If both the employee and business are eligible under the FFCRA, then the employer must determine if the reason for leave meets the requisite criteria for leave under the FFCRA. These are the same six criteria utilized for assessment of full or part time personnel under the FFCRA:
- Advice by Health Care Provider to Self-Quarantine
- Experiencing Symptoms and Seeking Medical Diagnosis
- Employee is subject to a Federal, State, or local quarantine or isolation order related to COVID-19
- Caring for Family Member
- Caring For Son or Daughter
- “Substantially Similar Condition.”
Once the employer has determined that the employee is both eligible and has met the necessary criteria for requested leave, they must determine the appropriate rate of pay. Employers may calculate the daily amount they must pay a seasonal employee with an irregular schedule by taking the following steps:
- First, employers should calculate how many hours of leave the seasonal employee is entitled to take each day. Because the employee works an irregular schedule, this is equal to the average number of hours each day that he or she was scheduled to work over the period of employment, up to the last six months. Please note that employers should exclude from this calculation off-season periods during which the employee did not work.
- Second, employers should calculate the seasonal employee’s regular hourly rate of pay. This is calculated by adding up all wages paid over the period of employment, up to the last six months, and then dividing that sum by the number of hours actually worked over the same period. Again, employers should exclude off-season periods during which the employee did not work.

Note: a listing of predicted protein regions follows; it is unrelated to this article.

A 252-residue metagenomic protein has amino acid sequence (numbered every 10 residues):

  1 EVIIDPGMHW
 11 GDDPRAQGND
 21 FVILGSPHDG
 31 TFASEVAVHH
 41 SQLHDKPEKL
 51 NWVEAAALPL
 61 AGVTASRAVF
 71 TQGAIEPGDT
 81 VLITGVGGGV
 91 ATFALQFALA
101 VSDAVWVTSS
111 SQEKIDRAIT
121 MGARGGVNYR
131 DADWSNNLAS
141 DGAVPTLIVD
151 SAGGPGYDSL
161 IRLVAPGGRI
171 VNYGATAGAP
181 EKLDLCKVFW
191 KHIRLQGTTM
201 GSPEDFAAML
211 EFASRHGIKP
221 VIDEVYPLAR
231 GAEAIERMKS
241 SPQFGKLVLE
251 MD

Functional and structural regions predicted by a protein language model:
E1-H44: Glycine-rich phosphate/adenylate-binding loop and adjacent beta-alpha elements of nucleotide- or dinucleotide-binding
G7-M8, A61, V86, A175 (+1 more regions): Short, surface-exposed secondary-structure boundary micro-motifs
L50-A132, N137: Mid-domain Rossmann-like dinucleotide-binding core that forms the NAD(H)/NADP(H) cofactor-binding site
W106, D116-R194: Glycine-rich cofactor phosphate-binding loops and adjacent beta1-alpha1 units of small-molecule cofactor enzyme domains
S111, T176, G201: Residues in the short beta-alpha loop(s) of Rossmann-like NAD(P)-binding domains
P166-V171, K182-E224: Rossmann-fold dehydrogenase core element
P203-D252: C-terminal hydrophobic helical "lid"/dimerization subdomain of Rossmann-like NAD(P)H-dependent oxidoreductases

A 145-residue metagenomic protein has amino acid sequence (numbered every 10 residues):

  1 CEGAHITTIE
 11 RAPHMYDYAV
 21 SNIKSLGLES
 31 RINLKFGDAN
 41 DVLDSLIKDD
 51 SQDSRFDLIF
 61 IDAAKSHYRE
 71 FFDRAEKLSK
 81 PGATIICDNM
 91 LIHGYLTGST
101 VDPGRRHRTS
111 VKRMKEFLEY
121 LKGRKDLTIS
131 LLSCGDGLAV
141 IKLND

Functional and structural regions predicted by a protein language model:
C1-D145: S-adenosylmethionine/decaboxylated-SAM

- Third, employers must multiply the daily hours of leave (first calculation) by the employee’s regular hourly rate of pay (second calculation) to compute the base daily paid leave amount.
- Fourth, employers should determine the actual daily paid leave amount, which depends on the type of paid leave taken and the reason for such paid leave.
The Department of Labor has affirmed that an employee may take paid sick leave or expanded family and medical leave only to the extent that any qualifying reason is based on his/her inability to work. Again, by way of example, if the employee is a seasonal employee on furlough they are not eligible. The Act, however, does not permit an employer to avoid granting FFCRA leave by purporting to lack work for an employee. The work-availability requirement for FFCRA leave should be understood in the context of the applicable anti-retaliation provisions, which prohibit employers from discharging, disciplining, or discriminating against employees for taking such leave.
Finally, businesses should remember that the FFCRA is currently set to expire on December 31, 2020. We will continue to monitor the work in Congress for release of updates or extensions to the FFCRA and/or the Cares Package. For now, businesses that utilize seasonal employees should monitor their eligibility status and document their evaluation and leave requests.
As always, should you have questions please do not hesitate to contact our Employment Law Group at 1-888-488-2638.